Modulation of threat extinction by working memory load: An event-related potential study.

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Date: Mar. 2022
Publisher: Elsevier Science Publishers
Document Type: Report; Brief article
Length: 322 words

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Abstract :

Keywords Working memory load; Threat extinction; Distraction; Exposure therapy; Late positive potential (LPP); Event-related potential (ERP) Highlights * Knowing how working memory load affects extinction is relevant for exposure therapy. * An extinction task was interspersed with low & high working memory load during EEG. * Overall, working memory load reduced processing of conditioned stimuli. * Extinction learning was slower under high versus low working memory load. * There is empirical support for limiting distraction to optimize extinction learning. Abstract Distraction is typically discouraged during exposure therapy for anxiety, because it is thought to interfere with extinction learning by diverting attention away from anxiety-provoking stimuli. Working memory load is one form of distraction that might interfere with extinction learning. Alternatively, working memory load might reduce threat responding and benefit extinction learning by engaging prefrontal brain regions that have a reciprocal relationship with brain circuits involved in threat detection and processing. Prior work examining the effect of working memory load on threat extinction has been limited and has found mixed results. Here, we used the late positive potential (LPP), an event-related potential that is larger for threatening compared to non-threatening stimuli to assess the effect of working memory load on threat extinction. After acquisition, 38 participants performed three blocks of an extinction task interspersed with low and high working memory load trials. Results showed that overall, the LPP was reduced under high compared to low working memory load, and that working memory load slowed extinction learning. Results provide empirical evidence in support of limiting distraction during exposure therapy in order to optimize extinction learning efficiency. Author Affiliation: Department of Psychological and Brain Sciences, Texas A&M University, College Station, TX, USA * Corresponding author. Department of Psychological and Brain Sciences, Texas A&M University, 4235 TAMU, College Station, TX, 77843, USA. Article History: Received 22 July 2021; Revised 26 November 2021; Accepted 5 January 2022 Byline: Yuhan Cheng, T. Bryan Jackson, Annmarie MacNamara [amacnamara@tamu.edu] (*)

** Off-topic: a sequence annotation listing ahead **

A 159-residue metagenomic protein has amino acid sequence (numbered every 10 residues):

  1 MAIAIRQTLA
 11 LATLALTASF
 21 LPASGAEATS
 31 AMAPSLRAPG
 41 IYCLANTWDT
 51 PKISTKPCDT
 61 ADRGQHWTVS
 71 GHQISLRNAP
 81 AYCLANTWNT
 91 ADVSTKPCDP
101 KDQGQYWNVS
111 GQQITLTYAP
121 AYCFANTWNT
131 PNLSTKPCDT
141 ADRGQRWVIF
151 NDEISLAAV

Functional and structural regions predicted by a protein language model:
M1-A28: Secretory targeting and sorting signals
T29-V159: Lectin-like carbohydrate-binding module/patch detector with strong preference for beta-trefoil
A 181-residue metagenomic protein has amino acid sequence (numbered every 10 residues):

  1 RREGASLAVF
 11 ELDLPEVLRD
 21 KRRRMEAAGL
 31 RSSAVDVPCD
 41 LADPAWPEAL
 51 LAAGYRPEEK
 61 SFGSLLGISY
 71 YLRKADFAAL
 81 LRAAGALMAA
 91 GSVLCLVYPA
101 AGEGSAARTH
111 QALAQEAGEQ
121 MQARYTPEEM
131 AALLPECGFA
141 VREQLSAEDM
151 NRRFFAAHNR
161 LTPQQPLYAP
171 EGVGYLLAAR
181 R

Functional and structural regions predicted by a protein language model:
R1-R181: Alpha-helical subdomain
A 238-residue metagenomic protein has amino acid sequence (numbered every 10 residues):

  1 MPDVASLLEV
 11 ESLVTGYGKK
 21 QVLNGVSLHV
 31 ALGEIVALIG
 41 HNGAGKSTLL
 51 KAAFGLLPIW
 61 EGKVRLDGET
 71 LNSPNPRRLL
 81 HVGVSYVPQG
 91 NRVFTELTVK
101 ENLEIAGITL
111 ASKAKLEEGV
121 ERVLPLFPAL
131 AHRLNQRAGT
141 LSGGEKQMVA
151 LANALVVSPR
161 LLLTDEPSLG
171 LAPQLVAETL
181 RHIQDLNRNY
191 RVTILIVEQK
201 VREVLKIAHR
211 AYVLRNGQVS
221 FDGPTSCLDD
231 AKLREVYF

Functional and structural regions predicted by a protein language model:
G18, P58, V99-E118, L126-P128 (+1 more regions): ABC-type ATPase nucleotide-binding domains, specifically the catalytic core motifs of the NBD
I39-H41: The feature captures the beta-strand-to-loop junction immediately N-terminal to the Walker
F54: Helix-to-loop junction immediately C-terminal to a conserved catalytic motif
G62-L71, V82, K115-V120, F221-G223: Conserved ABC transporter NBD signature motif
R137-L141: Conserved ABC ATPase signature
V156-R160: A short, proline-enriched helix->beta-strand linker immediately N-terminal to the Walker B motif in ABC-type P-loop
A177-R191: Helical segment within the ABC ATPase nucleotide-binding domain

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Gale Document Number: GALE|A692744301